renegade06 wrote: Thu Mar 26, 2020 5:49 pm White Coat Investor pointed out today that those in high tax brackets should move cash from the Prime Money Market to Vanguard Municipal Money Market (VMSXX) which is showing a 4.05% 7 day yield. Question - any drawbacks to doing this?
Can you link the thread where the recommendation was made? Curious to see the discussion around it (and can't seem to find it).
https://twitter.com/WCInvestor/status/1 ... 56864?s=20
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Re: Vanguard Municipal Money Market VMSXX 1.39%

Post by LadyGeek »

^^^ FYI - That's a twitter feed (not a forum discussion).

I merged renegade06's and jwc1754's threads into the on-going discussion. The combined thread is in the Investing - Theory, News & General forum (theory).
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Re: Vanguard Municipal Money Market VMSXX 1.39%

Post by Noobvestor »

LadyGeek wrote: Thu Mar 26, 2020 7:46 pm ^^^ FYI - That's a twitter feed (not a forum discussion).

I merged renegade06's and jwc1754's threads into the on-going discussion. The combined thread is in the Investing - Theory, News & General forum (theory).
Thanks, LadyGeek - much easier/cleaner to have all of this in one place. And thanks to Renegade for linking the tweet!
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Re: Vanguard Municipal Money Market VMSXX 1.39%

Post by the way »

Somehow this talk reminds me of when the water drains out before a tsunami and people just point in wonder or run down to the beach to pick up shells. (similar tone, hopefully different outcome!)
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Re: Vanguard Municipal Money Market VMSXX 1.39%

Post by Kevin M »

As I'm sure many have noticed, there is another very similar, newer thread discussing muni money market fund yields in general: What's happening with Muni Money Market fund yields?. It may not make sense to merge the threads, but I'm posting in both daily, since the discussions are very similar, and something very relevant to one thread may be posted in the other one. Also, the title of the other thread is much more relevant to what's going on now. The title of this thread seems obsolete.

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Re: Vanguard Municipal Money Market VMSXX 1.39%

Post by Kevin M »

Kevin M wrote: Thu Mar 26, 2020 3:23 pm <snip>
We may need to wait till next week to see the full effect of the Fed buying, as MM SEC yields are a trailing 7-day average. On Saturday I should be able to calculate the daily yield by looking at the difference in accrued dividends between today and tomorrow, as I exchanged a few thousand dollars into VMSXX today.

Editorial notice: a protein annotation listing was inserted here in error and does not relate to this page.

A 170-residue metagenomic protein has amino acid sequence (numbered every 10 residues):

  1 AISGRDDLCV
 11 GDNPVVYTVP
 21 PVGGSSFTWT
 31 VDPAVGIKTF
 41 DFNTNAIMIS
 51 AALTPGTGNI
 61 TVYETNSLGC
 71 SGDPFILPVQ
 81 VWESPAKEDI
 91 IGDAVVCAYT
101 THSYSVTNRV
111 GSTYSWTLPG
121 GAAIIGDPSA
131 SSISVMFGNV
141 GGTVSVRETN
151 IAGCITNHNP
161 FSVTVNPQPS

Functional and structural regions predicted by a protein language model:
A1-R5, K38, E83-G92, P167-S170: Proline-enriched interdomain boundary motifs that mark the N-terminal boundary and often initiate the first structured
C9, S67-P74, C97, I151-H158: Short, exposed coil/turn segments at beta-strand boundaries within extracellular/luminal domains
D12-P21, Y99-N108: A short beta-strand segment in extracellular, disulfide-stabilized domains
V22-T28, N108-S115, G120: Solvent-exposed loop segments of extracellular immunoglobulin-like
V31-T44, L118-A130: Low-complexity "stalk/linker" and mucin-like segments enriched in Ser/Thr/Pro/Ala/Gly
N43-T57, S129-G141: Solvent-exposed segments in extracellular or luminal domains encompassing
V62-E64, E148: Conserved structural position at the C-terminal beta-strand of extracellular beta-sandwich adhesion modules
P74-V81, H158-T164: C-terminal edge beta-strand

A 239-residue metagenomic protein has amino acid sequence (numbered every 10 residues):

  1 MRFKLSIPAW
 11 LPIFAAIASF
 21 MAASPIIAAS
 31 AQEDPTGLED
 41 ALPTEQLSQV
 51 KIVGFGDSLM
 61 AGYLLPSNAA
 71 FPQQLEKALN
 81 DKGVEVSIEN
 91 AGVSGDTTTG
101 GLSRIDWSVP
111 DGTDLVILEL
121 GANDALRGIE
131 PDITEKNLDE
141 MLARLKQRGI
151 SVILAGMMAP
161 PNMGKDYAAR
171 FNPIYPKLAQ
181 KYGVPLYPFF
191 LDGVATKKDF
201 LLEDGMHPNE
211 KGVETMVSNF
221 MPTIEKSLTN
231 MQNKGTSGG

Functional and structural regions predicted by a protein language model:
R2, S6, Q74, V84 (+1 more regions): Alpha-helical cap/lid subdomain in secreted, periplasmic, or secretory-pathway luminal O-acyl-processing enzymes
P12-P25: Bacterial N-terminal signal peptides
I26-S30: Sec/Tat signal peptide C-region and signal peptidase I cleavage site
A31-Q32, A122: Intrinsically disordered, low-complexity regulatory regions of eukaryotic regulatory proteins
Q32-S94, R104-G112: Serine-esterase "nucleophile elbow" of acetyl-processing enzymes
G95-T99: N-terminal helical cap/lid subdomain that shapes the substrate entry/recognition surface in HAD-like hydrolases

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Re: Vanguard Municipal Money Market VMSXX 1.39%

Post by Leif »

Kevin M wrote: Sat Mar 28, 2020 3:47 pm
Kevin M wrote: Thu Mar 26, 2020 3:23 pm <snip>
We may need to wait till next week to see the full effect of the Fed buying, as MM SEC yields are a trailing 7-day average. On Saturday I should be able to calculate the daily yield by looking at the difference in accrued dividends between today and tomorrow, as I exchanged a few thousand dollars into VMSXX today.
Image

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Kevin
Thanks Kevin for sharing this information. I'm also keeping an eye on posts in the sister thread:

What's happening with Muni Money Market fund yields?
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Re: Vanguard Municipal Money Market VMSXX 1.39%

Post by indexfundfan »

Kevin M wrote: Sat Mar 28, 2020 3:47 pm
Kevin M wrote: Thu Mar 26, 2020 3:23 pm <snip>
We may need to wait till next week to see the full effect of the Fed buying, as MM SEC yields are a trailing 7-day average. On Saturday I should be able to calculate the daily yield by looking at the difference in accrued dividends between today and tomorrow, as I exchanged a few thousand dollars into VMSXX today.
Image

Image

Kevin
Kevin, may I know how do you find out the accrued dividends that you earned? I could not find this information on the Vanguard website.
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Re: Vanguard Municipal Money Market VMSXX 1.39%

Post by Kevin M »

indexfundfan wrote: Sun Mar 29, 2020 6:40 am Kevin, may I know how do you find out the accrued dividends that you earned? I could not find this information on the Vanguard website.
On the Balances and holdings page, select Balances by date tab at the top. It will default to the previous business day (e.g., if you do it now, it will default to Friday 3/27). You can then change the date to one day prior or later to see the amount the accrued dividend increased from one day to the next.

Note that you can select a weekend day, for example now you can select Saturday 3/28, and it will show you the accrued dividends for that date, and although the displayed date will revert to the previous business day, in this case 3/27, it will show you the accrued dividends as of the selected weekend day.

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Re: Vanguard Municipal Money Market VMSXX 1.39%

Post by indexfundfan »

Kevin M wrote: Sun Mar 29, 2020 12:33 pm On the Balances and holdings page, select Balances by date tab at the top. It will default to the previous business day (e.g., if you do it now, it will default to Friday 3/27). You can then change the date to one day prior or later to see the amount the accrued dividend increased from one day to the next.

Note that you can select a weekend day, for example now you can select Saturday 3/28, and it will show you the accrued dividends for that date, and although the displayed date will revert to the previous business day, in this case 3/27, it will show you the accrued dividends as of the selected weekend day.